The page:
Reclaiming Patriotism Reviewed by Steve Lagerfeld in The American Scholar

"One For All"

Amitai Etzioni is not a quitter. In a career stretching back to the 1960s, he has published dozens of books on topics ranging from foreign policy to bioethics and countless articles in an unflagging campaign to create a new “communitarian” politics.

Read the rest of the review, as publlished September 24, 2019.

From Empire to Community

From Empire to Community

Whether one favors the U.S. global projection of force or is horrified by it, the question stands - where do we go from here? What ought to be the new global architecture? Amitai Etzioni follows a third way, drawing on both neoconservative and liberal ideas, in this bold new look at international relations. He argues that a "clash of civilizations" can be avoided and that the new world order need not look like America. Eastern values, including spirituality and moderate Islam, have a legitimate place in the evolving global public philosophy.

The Moral Dimension book cover

The Moral Dimension: Toward a New Economics

Blending elements of psychology, philosophy, and sociology with economics, Etzioni presents a bold new vision of the social sciences - one which proposes that broader moral, social and political concerns modify economic behaviour and shape individual decision-making. In establishing the necessity of moral and social considerations in economic behaviour, he provides a provocative new framework for a more comprehensive, ethical and realistic approach to the social sciences today.

How Patriotic is the Patriot Act book cover

How Patriotic is the Patriot Act?

In this short book, Etzioni, the well-known and respected public intellectual and communitarian thinker, charts a middle course, or third way 'between those who are committed to shore up our liberties but blind to the needs of public security, as well as those who never met a right they are not willing to curtail to give authorities an even freer hand.'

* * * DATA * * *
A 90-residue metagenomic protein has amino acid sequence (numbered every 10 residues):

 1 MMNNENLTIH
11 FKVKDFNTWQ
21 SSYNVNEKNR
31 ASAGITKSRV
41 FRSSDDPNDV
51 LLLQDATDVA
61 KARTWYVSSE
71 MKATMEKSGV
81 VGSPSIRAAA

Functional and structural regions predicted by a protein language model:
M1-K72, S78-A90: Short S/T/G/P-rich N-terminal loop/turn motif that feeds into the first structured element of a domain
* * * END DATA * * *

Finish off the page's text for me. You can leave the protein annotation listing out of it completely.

New Common Ground book cover

New Common Ground

Race, age, political affiliation, country of origin, native language—too often Americans define themselves, and are defined, by the differences that separate them. But if the 2008 presidential campaign has taught us anything, it is that we as a people want to look beyond these divisions to the values and interests that unite us. New Common Ground embodies this zeitgeist, showing the ways that traditional boundaries among ethnic groups, political ideologies, and generations are blurring, and how to hasten the process. New Common Ground demonstrates that even though the deepest divide in America is said to be racial, the differences in viewpoints and values among races are declining, even in an age of increased intermarriage. On immigration and other controversial matters, Etzioni argues for diversity within unity and the means to achieve that necessary end. New Common Ground is a provocative and insightful look into how we as Americans can reach consensus not just in spite of our diversity but also in ways that strengthen our commitment to the good of one and all as we seek to overcome the divisiveness that sometimes results from identity politics. The book closes by looking beyond our shores to the bridges that bring America closer to the rest of the world.